NRS 212.220 – Overview of Electronic Supervision Policies in Nevada
Electronic Supervision in Nevada is an alternative to “traditional” detention and the specific rules and regulations governing electronic supervision can be found in NRS 212.220. The court system puts an electronic GPS “bracelet” on your ankle to monitor your location rather than putting you in city or county jail.
It comes in different supervision levels. With a light supervision level, you may be permitted to travel anywhere. On a higher level, also known as “House Arrest,” you’re only allowed to attend court-approved activities but, otherwise, must stay in your home.
Types of Electronic Surveillance Used in Nevada
GPS Active Tracking Tether – This is the type most people think of when they think of electronic surveillance. It uses satellites to monitor your location and then reports your route to law enforcement or the monitoring company at set intervals. The tether allows for geofencing, which means “no-zones” can be programmed into the bracelet. Officers are alerted immediately if you enter an excluded area. The Las Vegas Metropolitan Police use Omnilink.
GPS Passive Tracker – This type tracks your activity the same way as the Active Tracker does, but it stores the information on the device so it can be downloaded the following day rather than transmitting it in real-time.
Breathalyzer Monitor – This is a random breathalyzer test that’s performed at home on command. The system contacts you at home, and you have a certain amount of time to breathe into the device, which takes your picture while you’re performing the test to confirm you’re not cheating. There are devices that attach to your cell phone.
Ignition Interlock – This is a breathalyzer that’s installed right into your vehicle. You must take the test before you can turn the ignition. If it detects alcohol, the engine won’t start.
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SCRAM (Secure Remote Alcohol Monitoring) – This device is another tether (ankle bracelet). This one, though, monitors your alcohol levels through “transdermal monitoring.” It analyzes your skin every hour and notifies law enforcement if it detects alcohol.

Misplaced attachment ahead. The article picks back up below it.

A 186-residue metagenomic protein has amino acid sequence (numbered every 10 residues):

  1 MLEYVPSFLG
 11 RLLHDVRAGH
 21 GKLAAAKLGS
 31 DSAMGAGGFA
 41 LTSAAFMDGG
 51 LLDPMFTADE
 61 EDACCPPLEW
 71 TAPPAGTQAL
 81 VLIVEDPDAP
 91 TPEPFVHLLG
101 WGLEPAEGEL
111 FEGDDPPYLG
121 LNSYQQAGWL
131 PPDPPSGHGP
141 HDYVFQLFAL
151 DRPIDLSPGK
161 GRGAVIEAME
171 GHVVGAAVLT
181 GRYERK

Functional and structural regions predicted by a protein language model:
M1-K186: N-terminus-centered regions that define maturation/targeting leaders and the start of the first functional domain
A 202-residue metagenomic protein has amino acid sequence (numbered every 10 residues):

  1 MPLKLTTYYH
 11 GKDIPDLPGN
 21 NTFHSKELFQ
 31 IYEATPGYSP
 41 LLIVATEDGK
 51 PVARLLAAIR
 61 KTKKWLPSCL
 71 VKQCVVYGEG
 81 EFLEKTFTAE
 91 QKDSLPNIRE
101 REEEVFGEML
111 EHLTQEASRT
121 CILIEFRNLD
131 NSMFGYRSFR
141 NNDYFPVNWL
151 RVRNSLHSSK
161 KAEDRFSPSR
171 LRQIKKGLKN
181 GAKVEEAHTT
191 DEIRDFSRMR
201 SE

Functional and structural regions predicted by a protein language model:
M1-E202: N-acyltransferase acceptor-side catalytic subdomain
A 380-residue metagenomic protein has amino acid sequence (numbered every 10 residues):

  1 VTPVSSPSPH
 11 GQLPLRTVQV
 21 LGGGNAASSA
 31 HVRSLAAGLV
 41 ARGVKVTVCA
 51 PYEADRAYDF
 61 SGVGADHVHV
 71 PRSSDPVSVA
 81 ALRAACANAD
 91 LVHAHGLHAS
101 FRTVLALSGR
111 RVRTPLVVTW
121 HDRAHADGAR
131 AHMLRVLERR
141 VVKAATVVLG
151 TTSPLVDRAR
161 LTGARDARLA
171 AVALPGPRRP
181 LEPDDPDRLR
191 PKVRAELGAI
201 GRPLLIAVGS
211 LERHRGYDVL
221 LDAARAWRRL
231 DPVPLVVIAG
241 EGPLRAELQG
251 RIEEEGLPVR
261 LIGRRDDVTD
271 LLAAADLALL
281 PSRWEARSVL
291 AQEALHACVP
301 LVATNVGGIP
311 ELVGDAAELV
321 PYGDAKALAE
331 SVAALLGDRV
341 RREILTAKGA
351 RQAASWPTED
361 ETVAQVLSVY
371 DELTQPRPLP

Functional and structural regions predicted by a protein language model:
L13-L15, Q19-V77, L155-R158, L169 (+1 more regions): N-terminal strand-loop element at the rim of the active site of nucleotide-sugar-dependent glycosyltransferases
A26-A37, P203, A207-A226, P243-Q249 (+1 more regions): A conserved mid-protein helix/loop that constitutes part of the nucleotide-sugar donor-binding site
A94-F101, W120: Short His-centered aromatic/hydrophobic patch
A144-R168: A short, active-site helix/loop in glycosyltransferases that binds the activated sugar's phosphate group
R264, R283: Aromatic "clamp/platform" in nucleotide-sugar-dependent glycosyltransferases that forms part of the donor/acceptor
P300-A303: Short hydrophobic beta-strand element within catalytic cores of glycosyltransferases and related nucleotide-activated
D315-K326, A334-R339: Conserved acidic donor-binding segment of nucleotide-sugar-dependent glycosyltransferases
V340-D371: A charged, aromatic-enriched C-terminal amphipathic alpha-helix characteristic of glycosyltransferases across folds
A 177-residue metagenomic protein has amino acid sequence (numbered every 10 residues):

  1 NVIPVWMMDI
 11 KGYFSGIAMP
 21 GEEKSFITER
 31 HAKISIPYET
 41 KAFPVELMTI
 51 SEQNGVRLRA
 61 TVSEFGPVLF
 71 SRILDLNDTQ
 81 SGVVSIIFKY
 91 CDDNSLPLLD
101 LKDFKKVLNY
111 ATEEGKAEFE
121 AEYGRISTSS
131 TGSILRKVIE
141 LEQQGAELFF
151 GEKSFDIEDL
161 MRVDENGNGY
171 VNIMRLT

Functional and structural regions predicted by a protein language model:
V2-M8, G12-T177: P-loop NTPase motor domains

Who Gets Put on Electronic Supervision in Nevada?
The following individuals could potentially be placed under electronic supervision. Though, to be eligible, an individual must not be an unreasonable risk to anyone’s safety to be eligible for electronic supervision.
Persons awaiting trial for a gross misdemeanor or felony;
Persons charged with a gross misdemeanor or felony; and
Persons convicted with a gross misdemeanor or felon
Rules on Electronic Supervision in Nevada
Besides following any conditions set forth by the courts, you must not tamper with the bracelet or monitoring equipment, and you must be where you’re supposed to be when you’re supposed to be there.
Ramifications of What Will Happen If Someone Breaks the Rules While on Electronic Supervision
If someone disobeys the rules and regulations set forth while under electronic supervision in Nevada, there’s a process that will be followed after your arrest:
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First, you’ll be scheduled to stand before the court on a court violation;
You’ll be given a chance to represent yourself or have someone else speak on your behalf.
Then, they’ll make their decision:
If you have a good reason for breaking the rule you did, the court has the option of reinstating you. In this case, they’ll warn you not to violate again and release you back under Electronic Supervision.
They also have the option to put you back into the jail or prison for the remainder of your sentence.
Then you’ll have to face any penalties for breaking the rules. Any sentences for breaking the rules will follow the sentence you’re already serving.
Penalties for Breaking Nevada’s Electronic Monitoring Rules
If you’re awaiting trial for or guilty of a gross misdemeanor or felony and you:
Are absent without leave – You’re guilty of a gross misdemeanor, which may result in a six-month jail sentence but could carry a maximum sentence of 364 days in jail and $2,000 in fines.
Attempt to or do disable or remove the monitoring device – You’re guilty of a gross misdemeanor.
If you’re being monitored, you’re awaiting trial for or guilty of a misdemeanor, and you:
Are absent without leave – You’re guilty of a misdemeanor. A misdemeanor can lead to jail time and fines of up to $1,000!
Attempt to or doe disable or remove the monitoring device – You’re guilty of a misdemeanor. You’ll also have to pay to fix or replace the equipment.
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